About a year ago a friend of mine told me about the 11 Mile Portland Bridge swim. Her having a husband and me having a boyfriend who are always sprinting towards the next burly ultra sport decided it was our turn to flip the tables and do something burly, but in our element. Cindy and I are both swimmers and love to be in the water. So 10 m onths ago 11 miles didn't sound so bad.
As time got closer to the swim in July 11 miles started to sound really far. I've run a half marathon, but in running races you can always slow down your pace. You can even walk or stop in a running race and pick right back up where you left off. With swimming the current can be your best friend and you're worst enimy. You can have the current against you so that every 3 strokes moves you forward, but regardless 11 miles of swimming would be the farthest and the longest amount of time that I've ever been in the water at one time.
Well, race day finally came around and I was a ball of nerves. With Andy as my kayak pacer I slowly (as always) eased into the warm 70+ degree water and swam a couple hundred meters to the frist bridge. I think a gun went off or it might have just been someone yelling go, but then we started swimming. The frist 3 miles of swimming were hard. My arms were hurting from the very beginning and I was hoping that eventually they would just warm up and stop hurting. Getting use to spotting out in a river is different then out in the ocean and having rarely swam with a kayaker was a bit of a stressor as well. Soon enough I started making my way upstream through Portland.
It may look like horride, cold, rainy, overcast Oregon weather, but it was actually quite warm in the water
I was swimming and swimming and swimming. Then did a little more swimming. Finally I got into a groove. I moved ahead of Cindy and kept to the right side of the river. The week before the race I had several dreams about not making it through the frist cut off point. We had to make it to mile 6 with in 4 hours. This was what pushed me to pick up my pace and tune a lot of the pain out and other distractions. Andy would stop me every 20 to 30 minutes and make me eat or drink something. It was here that he'd remind me what mile I was at and what time it was. After swimming so long times, distances, speed, numbers, math don't always add up right and so I didn't believe him when he told me that I had plenty of time in regards to the frist cut off point.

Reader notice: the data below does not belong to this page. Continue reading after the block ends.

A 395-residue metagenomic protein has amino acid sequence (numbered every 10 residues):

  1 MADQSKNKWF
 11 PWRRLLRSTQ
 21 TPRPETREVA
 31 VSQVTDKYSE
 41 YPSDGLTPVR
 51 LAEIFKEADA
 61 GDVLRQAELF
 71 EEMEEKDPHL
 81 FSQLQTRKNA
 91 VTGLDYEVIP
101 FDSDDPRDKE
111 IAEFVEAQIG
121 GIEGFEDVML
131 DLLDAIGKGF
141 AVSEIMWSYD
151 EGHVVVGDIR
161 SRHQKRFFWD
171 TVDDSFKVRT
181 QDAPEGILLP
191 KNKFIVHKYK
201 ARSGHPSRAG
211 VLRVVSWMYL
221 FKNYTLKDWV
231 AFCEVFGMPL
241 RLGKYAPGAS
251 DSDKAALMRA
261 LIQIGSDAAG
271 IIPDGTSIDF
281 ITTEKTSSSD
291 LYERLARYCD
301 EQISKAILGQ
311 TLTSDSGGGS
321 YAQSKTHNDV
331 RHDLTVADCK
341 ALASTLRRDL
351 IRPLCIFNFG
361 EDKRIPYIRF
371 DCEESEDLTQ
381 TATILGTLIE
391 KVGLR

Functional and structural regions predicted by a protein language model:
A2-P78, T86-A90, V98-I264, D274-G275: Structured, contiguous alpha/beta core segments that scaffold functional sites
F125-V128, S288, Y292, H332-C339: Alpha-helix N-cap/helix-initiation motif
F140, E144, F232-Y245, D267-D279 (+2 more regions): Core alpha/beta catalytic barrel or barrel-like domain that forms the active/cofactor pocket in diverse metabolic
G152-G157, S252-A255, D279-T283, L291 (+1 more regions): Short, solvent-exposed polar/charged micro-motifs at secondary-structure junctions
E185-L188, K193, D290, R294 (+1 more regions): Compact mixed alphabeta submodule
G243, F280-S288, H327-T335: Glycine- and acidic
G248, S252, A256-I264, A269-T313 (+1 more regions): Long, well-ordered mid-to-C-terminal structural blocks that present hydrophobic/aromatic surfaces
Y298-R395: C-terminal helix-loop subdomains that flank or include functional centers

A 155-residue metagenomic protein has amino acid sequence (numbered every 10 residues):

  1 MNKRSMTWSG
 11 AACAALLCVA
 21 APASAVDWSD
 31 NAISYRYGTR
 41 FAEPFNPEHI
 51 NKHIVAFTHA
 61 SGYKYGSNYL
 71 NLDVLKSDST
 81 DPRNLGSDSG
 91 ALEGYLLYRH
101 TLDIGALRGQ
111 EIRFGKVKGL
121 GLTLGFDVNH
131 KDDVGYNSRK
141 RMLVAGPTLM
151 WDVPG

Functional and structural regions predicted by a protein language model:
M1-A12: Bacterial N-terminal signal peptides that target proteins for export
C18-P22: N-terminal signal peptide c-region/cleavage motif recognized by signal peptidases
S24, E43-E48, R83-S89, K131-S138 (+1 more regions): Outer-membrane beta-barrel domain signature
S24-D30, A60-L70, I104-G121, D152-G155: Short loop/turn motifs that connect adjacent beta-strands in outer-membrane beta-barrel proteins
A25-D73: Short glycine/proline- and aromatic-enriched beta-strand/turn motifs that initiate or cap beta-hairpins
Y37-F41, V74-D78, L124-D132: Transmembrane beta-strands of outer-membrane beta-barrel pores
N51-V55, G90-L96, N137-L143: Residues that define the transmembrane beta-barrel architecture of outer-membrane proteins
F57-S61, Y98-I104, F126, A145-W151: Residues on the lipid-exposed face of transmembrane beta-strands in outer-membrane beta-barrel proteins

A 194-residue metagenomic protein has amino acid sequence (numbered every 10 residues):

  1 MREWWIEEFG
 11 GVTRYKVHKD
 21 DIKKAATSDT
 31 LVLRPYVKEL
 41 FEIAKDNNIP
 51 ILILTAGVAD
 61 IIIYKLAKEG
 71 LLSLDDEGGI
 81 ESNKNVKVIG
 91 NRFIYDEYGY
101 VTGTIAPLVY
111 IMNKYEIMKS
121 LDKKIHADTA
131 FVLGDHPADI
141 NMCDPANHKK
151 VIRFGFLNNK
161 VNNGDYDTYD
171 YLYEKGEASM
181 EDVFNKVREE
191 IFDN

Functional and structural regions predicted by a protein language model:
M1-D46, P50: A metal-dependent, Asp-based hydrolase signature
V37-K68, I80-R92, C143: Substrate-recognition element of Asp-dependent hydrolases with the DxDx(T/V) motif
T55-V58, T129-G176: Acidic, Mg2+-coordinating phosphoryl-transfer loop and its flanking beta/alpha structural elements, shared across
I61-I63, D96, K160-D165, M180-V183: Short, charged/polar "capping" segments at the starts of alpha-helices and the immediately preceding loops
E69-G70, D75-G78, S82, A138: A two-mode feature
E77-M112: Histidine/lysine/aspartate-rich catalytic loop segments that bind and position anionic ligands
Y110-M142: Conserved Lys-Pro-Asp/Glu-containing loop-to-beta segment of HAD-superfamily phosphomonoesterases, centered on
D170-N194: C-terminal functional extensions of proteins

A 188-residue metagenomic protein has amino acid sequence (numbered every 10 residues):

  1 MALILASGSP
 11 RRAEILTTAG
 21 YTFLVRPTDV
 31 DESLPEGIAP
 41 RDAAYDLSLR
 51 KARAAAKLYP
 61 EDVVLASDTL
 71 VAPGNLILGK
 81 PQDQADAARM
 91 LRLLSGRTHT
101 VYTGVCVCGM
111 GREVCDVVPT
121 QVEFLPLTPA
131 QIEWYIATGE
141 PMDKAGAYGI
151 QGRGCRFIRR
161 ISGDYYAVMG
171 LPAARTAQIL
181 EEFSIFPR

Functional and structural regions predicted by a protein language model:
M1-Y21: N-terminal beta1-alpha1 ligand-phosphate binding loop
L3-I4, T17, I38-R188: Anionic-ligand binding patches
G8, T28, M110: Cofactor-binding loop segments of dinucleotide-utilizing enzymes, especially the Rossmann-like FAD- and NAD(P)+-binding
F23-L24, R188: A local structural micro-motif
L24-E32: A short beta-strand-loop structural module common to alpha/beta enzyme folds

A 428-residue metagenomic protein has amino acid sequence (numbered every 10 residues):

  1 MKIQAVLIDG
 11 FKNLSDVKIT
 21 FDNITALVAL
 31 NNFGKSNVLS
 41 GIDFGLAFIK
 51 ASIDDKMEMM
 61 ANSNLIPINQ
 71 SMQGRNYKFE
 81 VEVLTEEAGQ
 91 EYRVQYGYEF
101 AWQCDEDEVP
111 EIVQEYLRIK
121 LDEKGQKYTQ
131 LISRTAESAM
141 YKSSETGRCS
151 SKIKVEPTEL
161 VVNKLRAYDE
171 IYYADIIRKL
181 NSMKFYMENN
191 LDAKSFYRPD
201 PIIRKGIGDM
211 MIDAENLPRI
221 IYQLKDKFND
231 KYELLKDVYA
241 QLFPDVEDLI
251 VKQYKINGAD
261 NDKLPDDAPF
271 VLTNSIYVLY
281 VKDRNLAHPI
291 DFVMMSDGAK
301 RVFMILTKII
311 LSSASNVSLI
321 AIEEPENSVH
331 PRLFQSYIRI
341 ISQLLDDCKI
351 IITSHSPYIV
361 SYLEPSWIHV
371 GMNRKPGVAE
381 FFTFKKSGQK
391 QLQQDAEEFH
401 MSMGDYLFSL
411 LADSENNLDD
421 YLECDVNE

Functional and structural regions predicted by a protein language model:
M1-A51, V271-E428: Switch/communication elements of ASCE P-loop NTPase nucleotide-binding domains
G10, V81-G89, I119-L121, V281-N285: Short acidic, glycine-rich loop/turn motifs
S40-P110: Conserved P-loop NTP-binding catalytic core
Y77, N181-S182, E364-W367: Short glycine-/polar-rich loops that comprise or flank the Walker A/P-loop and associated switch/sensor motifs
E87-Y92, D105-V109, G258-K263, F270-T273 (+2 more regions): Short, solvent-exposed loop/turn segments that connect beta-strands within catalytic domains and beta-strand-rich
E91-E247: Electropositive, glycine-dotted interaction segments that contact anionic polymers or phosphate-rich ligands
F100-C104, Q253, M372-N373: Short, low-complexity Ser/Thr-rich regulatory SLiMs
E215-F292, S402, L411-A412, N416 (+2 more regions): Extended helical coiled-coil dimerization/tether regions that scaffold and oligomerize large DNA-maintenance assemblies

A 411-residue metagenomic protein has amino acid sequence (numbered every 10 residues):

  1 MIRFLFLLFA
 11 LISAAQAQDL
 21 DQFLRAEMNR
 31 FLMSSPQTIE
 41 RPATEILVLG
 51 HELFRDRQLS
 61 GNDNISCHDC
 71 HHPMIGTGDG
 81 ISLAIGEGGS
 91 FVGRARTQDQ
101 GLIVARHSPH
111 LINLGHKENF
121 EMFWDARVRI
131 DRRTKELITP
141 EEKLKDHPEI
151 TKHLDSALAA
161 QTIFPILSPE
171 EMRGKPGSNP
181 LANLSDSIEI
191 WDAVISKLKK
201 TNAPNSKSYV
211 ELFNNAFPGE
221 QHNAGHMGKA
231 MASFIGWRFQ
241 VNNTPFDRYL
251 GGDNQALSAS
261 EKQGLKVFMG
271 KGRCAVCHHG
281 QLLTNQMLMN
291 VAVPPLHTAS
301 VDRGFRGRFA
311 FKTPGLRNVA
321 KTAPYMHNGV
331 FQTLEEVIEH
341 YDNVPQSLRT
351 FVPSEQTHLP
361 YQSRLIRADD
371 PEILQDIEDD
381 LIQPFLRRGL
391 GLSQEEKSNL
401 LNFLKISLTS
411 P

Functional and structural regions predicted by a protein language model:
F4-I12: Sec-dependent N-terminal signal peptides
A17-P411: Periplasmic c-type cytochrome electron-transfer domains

Hydration is Key to doing any ultra sport. The other photo is of me trying to figure out what to spot next.
Yes, I got very tired of looking at the murky brown-green water and take a break and look at the overcast grey sky. Such uplifting and inspiring colors!
To my surprise I passed the 6 mile mark with an hour and a half to spare with cut off time. By this point I had passed up a lot of the bridges going through Portland, but on the more northern side of Portland the bridges are spread out much further. These parts made the swim seem a lot longer and time dragged on. Slowly and surely I kept moving forward and Cindy was always at least 100 meter behind me.
The only sunny part of the day was during this long long stretch that lasted forever.
The last bridge (from the finishline)
When we passed the 10.5 mile marker boat we could obviously see the last bridge. For some reason I thought the finish line was on the left side of the river. Cindy was able to pass me in the last half mile and she was headed towards the right side of the river. Andy, my kayaker, kept telling me to sprint and go because I was almost there. This was quite confusing to me, because I could see a finishline, just the bridge and Cindy in front of me. Being competitive I wanted to pass up Cindy, but after swimming 10.75 miles and not knowing where exactly the finishline was I wasn't about to sprint anything. So I put what ever juice I had left in the tank into my arms and moved as fast as I could after Cindy. The finishline was right around the frist pillar that held up the bridge.
When I finish made it to shore I was so exhausted and so disoriented that I didn't even want to move out of the water. Eventually my pacer got me a massage chair and a massage therapist went to work on my arms and back. After about a half an hour I was feeling much better. Still in shock that I had finished 11 miles.